Motility processing was further applied to the super-resolution images of retinal photoreceptors. Dynamic change of photoreceptor reflectance has been observed previously (14,15). This motility property provides additional contrast of photoreceptors and is used to further enhance the image quality in this study. A 2-second sequence of super-resolution images (80 frames) were obtained from the same retinal location as shown in Figure 3A,B. A combination of strip registration (16,17) and affine registration (ImageJ, NIH) was performed to register the time-lapse super-resolution images (Video 1). A 2D standard deviation map was then generated for the registered super-resolution image sequence and was used to reflect the dynamic reflectance change of photoreceptors (Figure 3C). As shown in Figure 3C, the photoreceptors exhibit clearer boundaries and more integrated shape, compared to that in the super-resolution image (Figure 3B). The image contrast in Figure 3C is further improved to 0.92. By using the logarithmic scale, the motility images of photoreceptors in Figure 3D show that rod photoreceptors can be observed at ~3° eccentricity from fovea.
Figure 4 shows montaged EWF (Figure 4A), super-resolution (Figure 4B), and motility (Figure 4C) images to cover an enlarged field of view. Each subpanel was acquired at a frame rate of 40 fps. The location of the fovea is indicated by the white asterisks. Consistent with the results shown in Figure 3, photoreceptor mosaics cannot be well resolved in the EWF images. However, super-resolution images revealed individual cone photoreceptors up to ~1° eccentricity from fovea. The super-resolution image also exhibits improvement in contrast, compared to the EWF image. Specifically, the average contrast of the EWF image is 0.31. In comparison, the super-resolution image has an average contrast of 0.86. Due to the quality improvement in super-resolution image, the projection of micro-capillary structures, which cannot be observed in the EWF image, are further confirmed in the super-resolution image (yellow arrowheads in Figure 4B. As shown in Figure 4C, clearer pattern of photoreceptor mosaics is presented by the motility processing and the motility image possesses an improved contrast of 0.90, compared to the super-resolution image.
In summary, VSD has been demonstrated for resolution improvement of in vivo imaging of retinal photoreceptors in awake human. In order to minimize the effect of the involuntary eye movements on inter-frame blur, a line-scan modality was adopted to provide ultra-high speed, i.e., 25,000 Hz, for rapid acquisition of 2D line-profile sequence required for VSD based super-resolution image reconstruction. Before the VSD processing, digital image registration was implemented for further compensation of the effect of eye movements on intra-frame shifts among sequential line-profile patterns. For practical implementation of VSD in human retinal imaging, the method developed to retrieve system MTF facilitated an objective estimation of the optimal frequency shift for the VSD processing.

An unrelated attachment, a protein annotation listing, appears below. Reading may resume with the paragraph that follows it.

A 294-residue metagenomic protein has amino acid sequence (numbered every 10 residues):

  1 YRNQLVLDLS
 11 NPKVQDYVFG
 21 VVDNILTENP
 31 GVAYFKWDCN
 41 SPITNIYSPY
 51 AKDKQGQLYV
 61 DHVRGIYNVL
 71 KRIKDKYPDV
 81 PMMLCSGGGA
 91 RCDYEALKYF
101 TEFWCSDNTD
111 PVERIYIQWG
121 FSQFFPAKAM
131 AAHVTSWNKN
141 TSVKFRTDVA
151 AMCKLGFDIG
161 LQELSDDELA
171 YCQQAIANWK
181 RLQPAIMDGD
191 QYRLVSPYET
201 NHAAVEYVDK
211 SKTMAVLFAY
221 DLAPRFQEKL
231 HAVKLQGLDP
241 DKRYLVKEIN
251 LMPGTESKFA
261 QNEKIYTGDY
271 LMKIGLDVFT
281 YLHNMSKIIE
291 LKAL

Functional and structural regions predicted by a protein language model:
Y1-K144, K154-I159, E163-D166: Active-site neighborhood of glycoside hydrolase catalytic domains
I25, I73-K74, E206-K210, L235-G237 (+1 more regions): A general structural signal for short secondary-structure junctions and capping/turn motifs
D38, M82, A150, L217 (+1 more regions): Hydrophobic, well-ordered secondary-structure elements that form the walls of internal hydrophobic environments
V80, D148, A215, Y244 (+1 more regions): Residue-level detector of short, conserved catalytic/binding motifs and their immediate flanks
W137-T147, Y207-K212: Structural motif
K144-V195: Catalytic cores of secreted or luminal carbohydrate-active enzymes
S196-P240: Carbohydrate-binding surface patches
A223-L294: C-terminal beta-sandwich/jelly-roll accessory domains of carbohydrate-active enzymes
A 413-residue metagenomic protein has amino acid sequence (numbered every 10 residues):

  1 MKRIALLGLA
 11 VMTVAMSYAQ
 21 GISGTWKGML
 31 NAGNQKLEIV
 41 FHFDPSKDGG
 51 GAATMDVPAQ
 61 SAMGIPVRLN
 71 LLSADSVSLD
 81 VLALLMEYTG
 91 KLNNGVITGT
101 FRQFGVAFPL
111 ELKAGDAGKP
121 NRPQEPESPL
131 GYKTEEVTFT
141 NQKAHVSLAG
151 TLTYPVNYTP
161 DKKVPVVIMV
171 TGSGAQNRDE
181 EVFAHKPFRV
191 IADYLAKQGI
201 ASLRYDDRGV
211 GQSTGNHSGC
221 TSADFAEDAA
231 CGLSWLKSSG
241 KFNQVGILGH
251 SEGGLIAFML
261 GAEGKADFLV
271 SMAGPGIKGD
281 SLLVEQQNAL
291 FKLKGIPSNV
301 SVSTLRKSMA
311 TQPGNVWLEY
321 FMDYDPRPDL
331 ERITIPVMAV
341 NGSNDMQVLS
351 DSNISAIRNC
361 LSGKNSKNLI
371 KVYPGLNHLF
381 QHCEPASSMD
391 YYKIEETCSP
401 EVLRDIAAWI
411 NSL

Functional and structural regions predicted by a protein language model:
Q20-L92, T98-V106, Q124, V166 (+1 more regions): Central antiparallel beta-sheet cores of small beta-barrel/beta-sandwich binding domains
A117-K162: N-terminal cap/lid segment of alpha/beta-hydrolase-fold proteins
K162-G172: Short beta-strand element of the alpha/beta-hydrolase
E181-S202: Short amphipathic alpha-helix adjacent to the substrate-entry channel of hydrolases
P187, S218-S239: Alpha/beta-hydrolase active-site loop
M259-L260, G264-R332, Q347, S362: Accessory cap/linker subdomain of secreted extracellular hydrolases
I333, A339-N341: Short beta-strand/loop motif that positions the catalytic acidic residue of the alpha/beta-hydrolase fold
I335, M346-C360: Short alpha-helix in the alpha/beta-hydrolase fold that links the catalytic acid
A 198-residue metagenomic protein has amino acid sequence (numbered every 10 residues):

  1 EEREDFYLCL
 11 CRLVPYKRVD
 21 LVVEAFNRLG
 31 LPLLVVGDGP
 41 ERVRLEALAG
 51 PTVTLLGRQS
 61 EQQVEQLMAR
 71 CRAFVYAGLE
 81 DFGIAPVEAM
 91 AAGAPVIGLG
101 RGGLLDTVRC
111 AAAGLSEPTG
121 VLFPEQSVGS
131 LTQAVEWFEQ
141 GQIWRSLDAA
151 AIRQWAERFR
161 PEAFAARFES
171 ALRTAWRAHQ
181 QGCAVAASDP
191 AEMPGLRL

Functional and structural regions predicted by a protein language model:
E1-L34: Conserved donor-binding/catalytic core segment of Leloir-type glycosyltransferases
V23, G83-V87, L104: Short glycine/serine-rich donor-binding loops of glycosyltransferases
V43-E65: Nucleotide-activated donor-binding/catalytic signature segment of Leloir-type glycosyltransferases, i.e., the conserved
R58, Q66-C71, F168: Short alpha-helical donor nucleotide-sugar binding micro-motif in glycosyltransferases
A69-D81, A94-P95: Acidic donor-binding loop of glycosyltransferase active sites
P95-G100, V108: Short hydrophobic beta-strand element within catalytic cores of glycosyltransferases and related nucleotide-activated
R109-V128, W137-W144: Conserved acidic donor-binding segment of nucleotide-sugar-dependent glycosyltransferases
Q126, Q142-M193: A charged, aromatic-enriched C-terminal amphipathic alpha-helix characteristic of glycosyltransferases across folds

The VSD based super-resolution images exhibited significantly improved image quality, in the aspects of resolution and contrast, compared to that of the EWF images. Individual cone photoreceptors from ~1° eccentricity from fovea were clearly resolved (Figure 4). It is known that rod photoreceptors have smaller diameter and weaker reflectance, compared with cone photoreceptors in human retina (18-20). It is usually difficult to image rod photoreceptors in vivo. In conjunction with the image quality improvements brought by the VSD and motility processing, logarithmic scale display enabled unambiguous observation of rod photoreceptors in the super-resolution image (Figure 3D2). Moreover, the shape of cone photoreceptors revealed in the motility image are closer to the actual pentagonal/hexagonal pattern of the cone photoreceptors (21-23). Motility processing also revealed sub-cellular dynamics in individual cone photoreceptors (specified by the red arrow heads in Figure 3D2. The dark areas exhibit in some photoreceptors but are absent in some other photoreceptors, indicating they may not be artifacts caused by registration. We speculate that the sub-cellular dynamics may reflect motility of cell membrane, disc, or waveguide property of retinal photoreceptors. Further investigation is required to understand the mechanism of the subcellular motility properties, which may provide new biomarkers of functional assessment of retinal photoreceptors. It is also noticed that the motility processing provided a better performance at the parafoveal area compared with the foveal region. The reason is that the motility processing relies on the performance of registration. As photoreceptors can be well resolved at the parafovea area, it allows a precise registration between time-lapse images and produces high-quality motility image. However, as the photoreceptors at the foveal area cannot be well resolved in the super-resolution images, the corresponding motility processing may suffer from mismatch or translocation between registered images. Therefore, better registration algorithm and improved image resolution will benefit the performance of motility processing at the foveal region. Additionally, as line-illumination is used in the current system, the resolution improvement is anisotropic, i.e., along the scanning direction. Using multi-orientation scan modality can achieve an isotropic improvement in the resolution and improve the performance of VSD and motility processing (5).